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Impeachment Activist To Hold Town Hall In Springfield


   A billionaire liberal activist is bringing his national campaign to oust President Donald Trump to western Massachusetts today. 

   Tom Steyer, founder of the Need to Impeach organization, is holding a town hall in Springfield tonight as part of an effort to get Democratic Congressman Richard Neal on board the impeachment train.

    "We are going to have a town hall in Springfield to talk about the need to get the impeachment process going as soon as possible and get rid of our lawless president, Steyer said in an interview this morning.

    Earlier this month, Steyer’s campaign started running TV ads in Springfield targeting Neal.

  "It's time to hold Donald Trump accountable and we can do our part here in Massachusetts. All we need is for our Congressman Richard Neal to be with us," the ad states.

   The group is also paying people to go door-to-door and make phone calls in Neal’s district. So far, 21,000 people in the overwhelmingly Democratic district have signed a petition supporting impeachment.

   "Overwhelmingly the people in Congressman Neal's district agree with me," said Steyer.

    Neal is being targeted because as chairman of the powerful House Ways and Means Committee he has the statutory authority to request the president’s tax returns. 

    Speaking on WAMC’s Congressional Corner recently, Neal said he will be “methodical” and “judicious” when it comes to seeking Trump’s tax documents.

   "What we are trying to do is lay out a case and much of this will be done privately because it is in fact going to be a court case," Neal told WAMC's Dr. Alan Chartock. "I don't know any attorney who would say you should argue the court case before it is ready."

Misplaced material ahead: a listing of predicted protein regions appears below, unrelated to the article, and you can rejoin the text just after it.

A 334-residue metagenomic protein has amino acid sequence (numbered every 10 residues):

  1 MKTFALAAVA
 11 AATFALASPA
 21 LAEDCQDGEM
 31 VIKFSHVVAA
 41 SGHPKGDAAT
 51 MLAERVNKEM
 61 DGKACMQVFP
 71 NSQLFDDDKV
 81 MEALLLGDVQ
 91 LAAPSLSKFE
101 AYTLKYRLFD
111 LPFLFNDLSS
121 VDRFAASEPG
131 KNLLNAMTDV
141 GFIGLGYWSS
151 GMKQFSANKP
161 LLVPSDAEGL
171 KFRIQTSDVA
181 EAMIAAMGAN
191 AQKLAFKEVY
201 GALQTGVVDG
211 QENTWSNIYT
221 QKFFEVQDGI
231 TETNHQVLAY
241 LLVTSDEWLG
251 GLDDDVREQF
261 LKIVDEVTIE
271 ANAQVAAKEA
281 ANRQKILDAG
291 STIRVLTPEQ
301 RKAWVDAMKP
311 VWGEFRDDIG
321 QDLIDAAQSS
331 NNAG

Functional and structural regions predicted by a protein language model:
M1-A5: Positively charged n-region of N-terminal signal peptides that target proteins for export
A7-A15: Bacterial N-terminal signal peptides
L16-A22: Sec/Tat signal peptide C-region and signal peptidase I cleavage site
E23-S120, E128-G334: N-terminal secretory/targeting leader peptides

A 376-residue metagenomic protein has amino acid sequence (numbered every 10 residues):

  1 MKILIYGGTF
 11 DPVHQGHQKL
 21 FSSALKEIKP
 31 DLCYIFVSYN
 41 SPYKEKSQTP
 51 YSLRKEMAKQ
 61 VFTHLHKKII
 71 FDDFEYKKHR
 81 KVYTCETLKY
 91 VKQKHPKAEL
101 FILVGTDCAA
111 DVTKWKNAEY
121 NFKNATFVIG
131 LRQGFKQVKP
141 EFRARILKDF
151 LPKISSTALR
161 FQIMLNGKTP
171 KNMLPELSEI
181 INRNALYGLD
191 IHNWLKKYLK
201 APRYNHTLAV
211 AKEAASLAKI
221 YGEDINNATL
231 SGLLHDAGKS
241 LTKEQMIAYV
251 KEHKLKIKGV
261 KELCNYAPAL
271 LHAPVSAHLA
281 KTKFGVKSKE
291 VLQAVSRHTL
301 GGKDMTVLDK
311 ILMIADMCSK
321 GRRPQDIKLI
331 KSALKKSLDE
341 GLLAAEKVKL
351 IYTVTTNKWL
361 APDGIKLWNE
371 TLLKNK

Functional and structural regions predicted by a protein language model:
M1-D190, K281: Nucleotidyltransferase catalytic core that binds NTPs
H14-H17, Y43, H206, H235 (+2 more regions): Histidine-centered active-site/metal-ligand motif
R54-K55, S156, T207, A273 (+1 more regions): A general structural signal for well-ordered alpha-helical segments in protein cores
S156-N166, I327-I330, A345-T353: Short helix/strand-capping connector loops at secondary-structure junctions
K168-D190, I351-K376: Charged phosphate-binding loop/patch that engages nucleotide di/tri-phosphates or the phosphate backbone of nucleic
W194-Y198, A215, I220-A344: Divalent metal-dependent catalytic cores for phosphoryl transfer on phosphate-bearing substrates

Steyer is frustrated by the Democratic Congressional leadership’s decision to slow-walk the request for Trump’s tax returns.

   "We are about a month-and-a-half into Democratic control of the House and now the explanation is we are going to move deliberately, carefully and wait for all kinds of things," said Steyer. " In fact, if we are going to get this president's transgressions on the record we can't wait because we are going to run out of time."

    Since launching his campaign to impeach Trump in October 2017, Steyer said he’s held more than 40 town halls across the country to lay out his case and build up grassroots support.  Now he’s begun a new phase of the campaign that focuses on key Democratic House members who he says can get the impeachment ball rolling.

  "The people are overwhelmingly on our side. If you go inside The Beltway, then you see people are dragging their feet and move as slowly as possible and this is the last thing in the world they want to talk about," said Steyer.

   Steyer, who ran a hedge fund for 26 years, sold his shares in 2012, and turned his attention to political activism and environmental causes, said impeaching Trump is not a pipedream.

   "It is a question of the American people getting up on their hind legs and insisting on it and I think that will happen," said Styer.  "Events will make it clear that (Trump) is someone who is unfit for office and dangerous for the American people and our way of life."

   Tim Vercellotti, Professor of Political Science and Director of the Polling Institute at Western New England University, said what Steyer is doing is unprecedented.

    "We can look back to President Clinton and the impeachment proceedings of the late '90s, there were conservative groups involved, but in a covert way," said Vercellotti. "This is the first time we've seen an individual bankrolling TV spots and engaging in a very public effort to persuade the public that impeachment should be the way to go."

   It appears, however, that Steyer’s campaign has yet to move the needle much on public opinion when it comes to impeaching Trump.

    "It really depends on the wording of  the question, but what we've seen in polling in the last several months is a country that is fairly divided," said Vercellotti. "There is no clear signal from the public right now about impeachment."

   Steyer’s town hall in Springfield is at Cedars Banquet Facility on Island Pond Road.  Doors open at 6:30 p.m.


Paul Tuthill is WAMC’s Pioneer Valley Bureau Chief. He’s been covering news, everything from politics and government corruption to natural disasters and the arts, in western Massachusetts since 2007. Before joining WAMC, Paul was a reporter and anchor at WRKO in Boston. He was news director for more than a decade at WTAG in Worcester. Paul has won more than two dozen Associated Press Broadcast Awards. He won an Edward R. Murrow award for reporting on veterans’ healthcare for WAMC in 2011. Born and raised in western New York, Paul did his first radio reporting while he was a student at the University of Rochester.
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